The vibes I receive are that the parents believe their precious little ones are at a greater risk of injury when PopPop is behind the wheel instead of them. They provide me with more driving advice than I care to or can remember. Not only have I been driving twice as long as they have, unlike some parents I know, but since I don't know how to text, I don't text while driving.

Although I try to view medical research in an objective manner, I must admit I do enjoy reading articles that agree with my point of view. Here is an example.


I am one of the old breed who still wears the time honored white coat when seeing patients. Therefore, I was very interested in an article that asked parents and children if they would rather the child's doctor wore a white coat.


I thought it was an excellent article, perhaps mainly because the results showed that the majority of parents and children preferred that their child's doctor wear a white coat, which I do.


Another example is a recent article about grandparents, a union to which I am a member in good standing. I believe many grandparents experience the same "vibes" I receive when I am about to chauffeur my grandchildren to one of their many activities.


The vibes I receive are that the parents believe their precious little ones are at a greater risk of injury when PopPop is behind the wheel instead of them. They provide me with more driving advice than I care to or can remember. Not only have I been driving twice as long as they have, unlike some parents I know, but since I don't know how to text, I don't text while driving.


With that as background, you can imagine how delighted I was when I read the results of a recent research article titled: "Grandparents driving grandchildren: An evaluation of child passenger safety and injuries."


Bingo! Let's get right to the results of the study.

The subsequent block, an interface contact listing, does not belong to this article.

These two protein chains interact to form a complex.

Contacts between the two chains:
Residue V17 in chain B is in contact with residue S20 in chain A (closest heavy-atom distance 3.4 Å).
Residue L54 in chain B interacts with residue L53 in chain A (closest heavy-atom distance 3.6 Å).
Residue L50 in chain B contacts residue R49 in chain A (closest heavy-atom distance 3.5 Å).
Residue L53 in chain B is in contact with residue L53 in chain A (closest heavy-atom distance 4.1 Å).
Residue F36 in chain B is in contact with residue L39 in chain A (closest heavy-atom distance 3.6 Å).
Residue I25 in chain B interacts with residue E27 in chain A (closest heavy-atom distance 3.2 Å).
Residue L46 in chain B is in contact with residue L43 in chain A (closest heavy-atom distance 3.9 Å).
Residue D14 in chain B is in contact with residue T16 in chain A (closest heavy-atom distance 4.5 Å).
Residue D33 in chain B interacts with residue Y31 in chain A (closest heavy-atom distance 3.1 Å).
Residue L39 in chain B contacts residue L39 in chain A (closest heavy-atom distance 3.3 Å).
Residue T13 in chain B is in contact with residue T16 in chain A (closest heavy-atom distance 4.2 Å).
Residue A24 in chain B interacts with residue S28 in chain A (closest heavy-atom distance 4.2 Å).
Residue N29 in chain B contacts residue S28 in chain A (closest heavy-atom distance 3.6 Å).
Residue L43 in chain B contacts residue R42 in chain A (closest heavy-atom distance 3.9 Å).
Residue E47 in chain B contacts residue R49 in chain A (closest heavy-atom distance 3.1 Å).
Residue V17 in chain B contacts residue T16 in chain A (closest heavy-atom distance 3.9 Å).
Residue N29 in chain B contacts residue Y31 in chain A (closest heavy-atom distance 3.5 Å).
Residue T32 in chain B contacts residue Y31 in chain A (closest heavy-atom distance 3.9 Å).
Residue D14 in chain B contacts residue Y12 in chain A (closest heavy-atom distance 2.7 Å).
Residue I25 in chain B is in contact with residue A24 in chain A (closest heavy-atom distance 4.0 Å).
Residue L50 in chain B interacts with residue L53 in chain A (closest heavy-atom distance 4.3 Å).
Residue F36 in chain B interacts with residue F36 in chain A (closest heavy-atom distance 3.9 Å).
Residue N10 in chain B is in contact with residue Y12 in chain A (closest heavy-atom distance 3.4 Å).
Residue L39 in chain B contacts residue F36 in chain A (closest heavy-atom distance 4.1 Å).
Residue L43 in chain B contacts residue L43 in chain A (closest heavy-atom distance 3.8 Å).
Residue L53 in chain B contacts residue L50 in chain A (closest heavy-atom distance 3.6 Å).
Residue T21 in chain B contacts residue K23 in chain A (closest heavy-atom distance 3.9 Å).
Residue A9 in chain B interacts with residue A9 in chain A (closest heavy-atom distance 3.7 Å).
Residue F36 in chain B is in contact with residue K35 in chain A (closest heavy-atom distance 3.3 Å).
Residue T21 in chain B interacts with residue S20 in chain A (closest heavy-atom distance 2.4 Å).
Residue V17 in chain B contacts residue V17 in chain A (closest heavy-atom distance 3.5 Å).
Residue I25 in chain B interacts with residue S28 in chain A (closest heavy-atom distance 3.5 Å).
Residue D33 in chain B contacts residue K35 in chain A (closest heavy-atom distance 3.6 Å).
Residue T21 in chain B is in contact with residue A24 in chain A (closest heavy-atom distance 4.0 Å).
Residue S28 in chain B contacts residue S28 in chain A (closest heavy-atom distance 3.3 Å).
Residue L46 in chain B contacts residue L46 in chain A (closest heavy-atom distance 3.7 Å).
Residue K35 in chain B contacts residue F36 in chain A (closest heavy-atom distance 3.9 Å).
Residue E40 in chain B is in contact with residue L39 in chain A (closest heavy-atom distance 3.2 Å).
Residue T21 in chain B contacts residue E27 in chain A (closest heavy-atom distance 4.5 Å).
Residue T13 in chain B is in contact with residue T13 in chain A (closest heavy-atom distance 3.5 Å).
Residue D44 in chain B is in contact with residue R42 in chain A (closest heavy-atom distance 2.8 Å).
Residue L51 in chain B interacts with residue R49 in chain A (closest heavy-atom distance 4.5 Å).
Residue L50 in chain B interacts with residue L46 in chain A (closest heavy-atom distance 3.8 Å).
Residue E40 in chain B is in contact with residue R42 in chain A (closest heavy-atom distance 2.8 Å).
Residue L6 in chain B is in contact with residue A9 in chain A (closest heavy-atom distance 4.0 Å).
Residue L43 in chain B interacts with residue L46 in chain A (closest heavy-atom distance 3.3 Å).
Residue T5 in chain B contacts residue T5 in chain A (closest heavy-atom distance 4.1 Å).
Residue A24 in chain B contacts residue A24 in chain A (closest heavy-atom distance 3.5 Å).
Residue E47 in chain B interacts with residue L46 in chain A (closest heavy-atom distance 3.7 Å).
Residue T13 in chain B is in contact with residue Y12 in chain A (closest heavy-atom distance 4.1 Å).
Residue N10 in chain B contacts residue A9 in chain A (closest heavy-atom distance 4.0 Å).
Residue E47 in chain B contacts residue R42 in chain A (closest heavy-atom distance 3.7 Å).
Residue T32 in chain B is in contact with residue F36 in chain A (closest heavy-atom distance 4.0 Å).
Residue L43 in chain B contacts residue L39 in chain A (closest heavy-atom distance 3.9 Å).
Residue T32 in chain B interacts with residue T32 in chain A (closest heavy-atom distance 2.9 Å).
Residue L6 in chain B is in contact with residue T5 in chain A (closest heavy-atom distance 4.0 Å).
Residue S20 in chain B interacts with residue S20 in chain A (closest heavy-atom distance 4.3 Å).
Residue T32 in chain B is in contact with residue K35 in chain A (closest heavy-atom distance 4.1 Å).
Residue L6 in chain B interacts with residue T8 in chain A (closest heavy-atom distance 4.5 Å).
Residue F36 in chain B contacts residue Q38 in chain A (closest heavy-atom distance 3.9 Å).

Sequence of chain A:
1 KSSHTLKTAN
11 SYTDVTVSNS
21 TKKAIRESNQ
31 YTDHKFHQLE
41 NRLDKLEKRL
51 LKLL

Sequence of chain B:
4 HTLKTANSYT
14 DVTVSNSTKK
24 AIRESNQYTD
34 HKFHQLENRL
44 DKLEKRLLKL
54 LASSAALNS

Children in cars driven by grandparents that were involved in accidents had a 50 percent less risk of being injured compared with children in cars in accidents driven by parents.


This is despite of the finding that grandparents did not always use the best child restraint methods. I can relate to that –– you have to be an engineer to properly install some of the present-day car seats.


Here’s my unscientific reason for the decrease in risk of injury: When grandparents are driving their grandchildren, they are more cautious, more focused and pay more attention to their driving.


For many parents, having the kids in the backseat is a routine part of their day. They may multitask, think about all of the things they need to do and are not as focused on their driving.


But whatever the reason, I keep a copy of the article in my car, just waiting to hear another lecture about my driving skills, or lack thereof.


Dr. Murray Feingold is the physician in chief of The Feingold Center for Children, medical editor of WBZ-TV and WBZ radio, and president of the Genesis Fund. The Genesis Fund is a nonprofit organization that funds the care of children born with birth defects, mental retardation and genetic diseases.